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My little girl twirled around the living room in her brand new Sunday dress. “Dance with me, Daddy,” she called out in the middle of her living room performance. Of course, he obliged because he can’t tell that tiny little dancer “no.” I watched from the kitchen as they twirled and laughed and in my heart I wished that I could bottle up that moment of sheer joy. For that moment all was right in the world. The performance ended with the two of them dizzy from the spinning and they both collapsed onto the floor.

In that moment I realized something I had not considered before. I am going to miss more than just their littleness. I am going to miss more than the baths and bedtime stories. I am going to miss more than the nights of rocking and singing. I am going to miss more than the surprise on her face at Christmas. There is something greater that I will miss.

I am going to miss the innocence found in a moment of joyfully dancing with Daddy. I am going to miss the way a Band-Aid cures every pain. I am going to miss the problems that are solved with ice cream. Because one day there will be a problem that Band-Aids and ice cream can’t fix.

It’s not just that she is getting older—it’s that the world she lives in becomes a little less magical.

We dread the loss of childhood because we know the challenges that the teen years bring. I know that all too soon she will realize that the hardest thing about life is not learning to share her toys. I know life will inevitably bring struggles that will attempt to diminish the joy in her heart.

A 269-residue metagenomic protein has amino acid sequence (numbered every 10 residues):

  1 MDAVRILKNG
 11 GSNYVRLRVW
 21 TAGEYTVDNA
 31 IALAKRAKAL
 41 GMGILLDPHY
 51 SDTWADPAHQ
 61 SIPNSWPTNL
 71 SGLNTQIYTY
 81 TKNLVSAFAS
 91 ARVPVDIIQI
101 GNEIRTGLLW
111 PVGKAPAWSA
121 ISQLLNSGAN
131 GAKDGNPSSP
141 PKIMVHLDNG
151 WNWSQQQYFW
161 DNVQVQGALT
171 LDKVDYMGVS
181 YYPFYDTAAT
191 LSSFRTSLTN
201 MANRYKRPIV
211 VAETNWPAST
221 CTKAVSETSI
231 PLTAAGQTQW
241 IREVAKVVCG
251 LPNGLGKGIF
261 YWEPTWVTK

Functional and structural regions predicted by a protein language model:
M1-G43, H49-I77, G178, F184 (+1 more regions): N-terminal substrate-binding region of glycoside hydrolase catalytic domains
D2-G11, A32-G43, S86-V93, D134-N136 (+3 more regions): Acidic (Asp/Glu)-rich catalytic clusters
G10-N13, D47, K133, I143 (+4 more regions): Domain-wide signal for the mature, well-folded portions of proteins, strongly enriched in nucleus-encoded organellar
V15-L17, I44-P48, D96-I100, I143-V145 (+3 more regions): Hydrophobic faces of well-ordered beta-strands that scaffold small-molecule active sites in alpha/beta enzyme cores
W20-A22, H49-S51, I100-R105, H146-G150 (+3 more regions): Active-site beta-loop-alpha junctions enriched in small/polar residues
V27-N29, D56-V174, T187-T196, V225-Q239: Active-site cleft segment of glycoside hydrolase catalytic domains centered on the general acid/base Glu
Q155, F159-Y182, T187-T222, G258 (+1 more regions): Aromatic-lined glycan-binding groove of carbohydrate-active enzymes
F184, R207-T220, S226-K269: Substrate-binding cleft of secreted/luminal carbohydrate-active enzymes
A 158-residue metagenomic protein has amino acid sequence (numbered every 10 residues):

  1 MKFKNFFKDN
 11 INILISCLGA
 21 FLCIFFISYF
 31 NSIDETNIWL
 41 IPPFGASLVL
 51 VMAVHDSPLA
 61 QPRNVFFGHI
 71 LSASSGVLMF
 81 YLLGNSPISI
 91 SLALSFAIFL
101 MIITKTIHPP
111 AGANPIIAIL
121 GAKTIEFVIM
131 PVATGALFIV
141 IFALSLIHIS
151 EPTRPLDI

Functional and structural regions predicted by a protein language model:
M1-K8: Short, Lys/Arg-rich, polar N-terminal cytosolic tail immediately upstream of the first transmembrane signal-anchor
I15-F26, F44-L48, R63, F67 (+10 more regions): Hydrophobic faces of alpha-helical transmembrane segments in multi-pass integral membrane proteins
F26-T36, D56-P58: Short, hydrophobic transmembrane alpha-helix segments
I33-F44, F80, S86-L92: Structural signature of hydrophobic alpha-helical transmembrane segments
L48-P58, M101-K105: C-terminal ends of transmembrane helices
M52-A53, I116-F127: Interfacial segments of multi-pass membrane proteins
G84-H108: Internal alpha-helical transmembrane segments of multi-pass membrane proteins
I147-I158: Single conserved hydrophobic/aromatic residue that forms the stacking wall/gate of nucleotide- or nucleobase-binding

This is what drives me to teach her about something greater. SomeONE greater. When I point my child toward Jesus, I give her an unparalleled opportunity to find joy on the darkest of days.

Growing up is hard, but it is an absolute. I want my girl to dream of a career, a husband, and children. I want her to chase her calling and fulfill her dreams. I want her to take life by the horns and change the world. I want her to do hard things. I want her to dance at prom and at her wedding. But more than that, I want her to dance with Jesus. 

Because when life gets a bit bumpy, and it will certainly get bumpy, I want the joy to remain on her face. I want the innocence to remain in her heart. I want the love of God to radiate from within her, even as the storm rages. There is no other anchor I can give that will tether her heart to joy. 

I want her to seek Him when she faces brokenness in this world. I want to point her to someone greater than Mommy and Daddy, I want her to create a life around dancing with Jesus. I want her to know that He finds joy in her. I want her to know that when there is a day her heart won’t feel like dancing that He will still dance over her. I want her to know that there will be a day when she will see Him, face-to-face, and on that day, they will dance. I can only imagine her dancing with Jesus. 

For today she will dance with her daddy and she will laugh as they spin around on the floor. And I’ll rest in the hope that I have given her not just a happy childhood—but so much more.

So God Made a Mother book by Leslie Means

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So God Made a Mother's Story Keepsake Journal

Jennifer Kish

Jenn Kish is married to her high school sweetheart, Jared and together they are raising six (mostly) precious children. She loves to connect women to one another and most importantly to Jesus.

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